From the Peten district in Northern Guatemala, we headed south to Lanquin. This was our first taste of Guatemalan shuttles…the minivans that service the routes so bumpy that a normal bus would baulk at the mere idea of it. It is eight hours south, and not entirely paved…charged iPods and open minds at the ready.
Around half way, we are stopped by a local blockade created by teachers protesting for fairer pay and benefits. Not knowing how long we’ll be waylaid for, we are forced into a roadside cafe while one of the locals tries to argue our case saying that we should be allowed through since we pay additional tourist taxes. The emphatic response is “Si intenta pasar, nos prendió fuego.” Basically, they threaten to set themselves on fire if anyone dares pass…not on my watch thanks.
A little over an hour later, the police arrive and the blockade is removed both peacefully and quickly. Not wishing to get stuck again, the driver of our shuttle sets off before we have even got back on. We all leap into the moving vehicle like poorly qualified stunt doubles.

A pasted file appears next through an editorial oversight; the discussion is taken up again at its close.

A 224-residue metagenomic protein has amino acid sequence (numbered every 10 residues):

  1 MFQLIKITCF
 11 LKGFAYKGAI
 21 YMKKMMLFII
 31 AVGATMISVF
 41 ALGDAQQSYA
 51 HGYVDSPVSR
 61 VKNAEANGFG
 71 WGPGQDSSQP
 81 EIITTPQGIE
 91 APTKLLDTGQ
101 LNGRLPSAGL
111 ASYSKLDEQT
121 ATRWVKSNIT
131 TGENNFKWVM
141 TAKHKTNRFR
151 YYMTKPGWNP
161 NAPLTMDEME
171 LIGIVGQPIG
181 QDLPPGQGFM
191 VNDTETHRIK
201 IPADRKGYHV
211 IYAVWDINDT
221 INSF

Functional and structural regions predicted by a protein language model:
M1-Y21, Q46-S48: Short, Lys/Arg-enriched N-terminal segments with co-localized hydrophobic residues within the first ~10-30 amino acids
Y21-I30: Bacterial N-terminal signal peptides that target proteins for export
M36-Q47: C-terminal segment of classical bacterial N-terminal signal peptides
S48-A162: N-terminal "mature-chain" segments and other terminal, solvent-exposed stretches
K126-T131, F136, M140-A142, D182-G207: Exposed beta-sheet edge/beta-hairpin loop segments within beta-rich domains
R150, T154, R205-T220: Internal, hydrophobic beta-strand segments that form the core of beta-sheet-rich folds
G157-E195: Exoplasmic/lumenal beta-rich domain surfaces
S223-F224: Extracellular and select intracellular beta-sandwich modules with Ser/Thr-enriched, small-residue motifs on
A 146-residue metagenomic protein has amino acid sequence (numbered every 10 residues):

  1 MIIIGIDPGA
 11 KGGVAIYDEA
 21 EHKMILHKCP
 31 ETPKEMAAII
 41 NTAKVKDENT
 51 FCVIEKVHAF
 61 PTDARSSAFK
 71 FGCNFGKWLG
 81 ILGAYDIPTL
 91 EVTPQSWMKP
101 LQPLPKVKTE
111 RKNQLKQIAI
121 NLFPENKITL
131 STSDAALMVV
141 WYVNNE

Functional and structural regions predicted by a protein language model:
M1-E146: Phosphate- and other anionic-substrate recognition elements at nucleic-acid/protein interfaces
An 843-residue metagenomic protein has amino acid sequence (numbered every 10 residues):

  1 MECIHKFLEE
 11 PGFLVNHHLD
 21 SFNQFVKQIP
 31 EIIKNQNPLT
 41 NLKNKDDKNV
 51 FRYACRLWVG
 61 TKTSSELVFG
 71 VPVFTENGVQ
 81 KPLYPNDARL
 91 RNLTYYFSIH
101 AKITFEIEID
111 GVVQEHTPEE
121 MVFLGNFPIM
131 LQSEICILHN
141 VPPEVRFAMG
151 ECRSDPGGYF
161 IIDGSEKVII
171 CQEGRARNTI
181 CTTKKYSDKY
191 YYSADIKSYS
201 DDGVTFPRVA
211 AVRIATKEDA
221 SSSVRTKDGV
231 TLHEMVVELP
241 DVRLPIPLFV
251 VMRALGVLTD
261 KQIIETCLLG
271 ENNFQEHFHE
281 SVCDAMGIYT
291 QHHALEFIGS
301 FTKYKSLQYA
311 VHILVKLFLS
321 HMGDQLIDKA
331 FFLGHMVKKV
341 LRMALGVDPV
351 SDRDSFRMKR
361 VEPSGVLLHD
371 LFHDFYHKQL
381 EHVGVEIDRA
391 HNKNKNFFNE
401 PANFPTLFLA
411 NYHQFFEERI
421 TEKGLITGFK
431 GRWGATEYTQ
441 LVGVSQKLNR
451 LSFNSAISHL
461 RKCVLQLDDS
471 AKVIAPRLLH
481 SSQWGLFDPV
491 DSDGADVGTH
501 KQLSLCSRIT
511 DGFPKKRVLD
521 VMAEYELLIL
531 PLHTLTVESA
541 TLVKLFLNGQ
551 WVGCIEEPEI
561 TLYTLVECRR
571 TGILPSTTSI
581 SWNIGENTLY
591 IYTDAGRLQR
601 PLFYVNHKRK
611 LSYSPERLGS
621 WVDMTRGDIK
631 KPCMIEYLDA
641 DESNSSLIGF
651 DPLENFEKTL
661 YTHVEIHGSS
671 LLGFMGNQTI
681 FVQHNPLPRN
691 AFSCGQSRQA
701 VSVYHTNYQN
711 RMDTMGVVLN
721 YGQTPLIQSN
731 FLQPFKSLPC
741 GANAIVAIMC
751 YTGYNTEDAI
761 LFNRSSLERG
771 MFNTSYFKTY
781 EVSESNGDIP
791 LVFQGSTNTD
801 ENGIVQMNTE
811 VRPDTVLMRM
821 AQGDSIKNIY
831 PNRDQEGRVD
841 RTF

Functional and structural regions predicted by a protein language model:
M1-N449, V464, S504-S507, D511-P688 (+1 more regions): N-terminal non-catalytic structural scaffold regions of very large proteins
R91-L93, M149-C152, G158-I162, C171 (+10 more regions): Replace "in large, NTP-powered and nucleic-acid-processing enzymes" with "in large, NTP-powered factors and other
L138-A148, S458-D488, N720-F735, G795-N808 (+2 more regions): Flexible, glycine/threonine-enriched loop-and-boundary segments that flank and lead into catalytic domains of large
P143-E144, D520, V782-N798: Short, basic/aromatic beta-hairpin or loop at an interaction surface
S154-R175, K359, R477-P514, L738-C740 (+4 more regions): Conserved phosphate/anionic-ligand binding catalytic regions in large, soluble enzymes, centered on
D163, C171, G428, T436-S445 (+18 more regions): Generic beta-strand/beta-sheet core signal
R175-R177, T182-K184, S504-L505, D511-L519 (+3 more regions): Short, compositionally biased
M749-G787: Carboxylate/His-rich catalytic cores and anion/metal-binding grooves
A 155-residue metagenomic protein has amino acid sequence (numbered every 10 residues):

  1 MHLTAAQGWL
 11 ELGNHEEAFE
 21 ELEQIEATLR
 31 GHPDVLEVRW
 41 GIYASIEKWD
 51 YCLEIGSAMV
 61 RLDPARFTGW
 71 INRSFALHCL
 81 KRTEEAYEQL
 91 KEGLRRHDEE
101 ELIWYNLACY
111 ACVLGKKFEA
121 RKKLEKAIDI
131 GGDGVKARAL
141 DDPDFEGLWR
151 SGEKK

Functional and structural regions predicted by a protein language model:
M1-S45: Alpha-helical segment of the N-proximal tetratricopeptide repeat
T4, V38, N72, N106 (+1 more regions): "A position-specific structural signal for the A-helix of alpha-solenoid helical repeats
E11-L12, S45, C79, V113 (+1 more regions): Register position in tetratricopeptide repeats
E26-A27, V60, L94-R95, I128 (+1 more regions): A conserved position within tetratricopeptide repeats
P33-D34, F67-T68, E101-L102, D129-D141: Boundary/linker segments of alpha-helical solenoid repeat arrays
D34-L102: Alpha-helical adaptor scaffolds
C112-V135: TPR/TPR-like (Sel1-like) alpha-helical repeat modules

We arrive at Lanquin and check into Zephyr Lodge, a hostel uniquely set right on the hillside nearby the Cahabon river. The setting is stunning, here is the view from my room.
Very welcome rains come along as we arrive, breaking the intense tropical heat of the previous days. The hostel is somewhat unprepared though, and as I meet a few other weary travellers, their tales are of soaked mattresses and dormitory leaks. Thankfully, no such travesty has befallen me.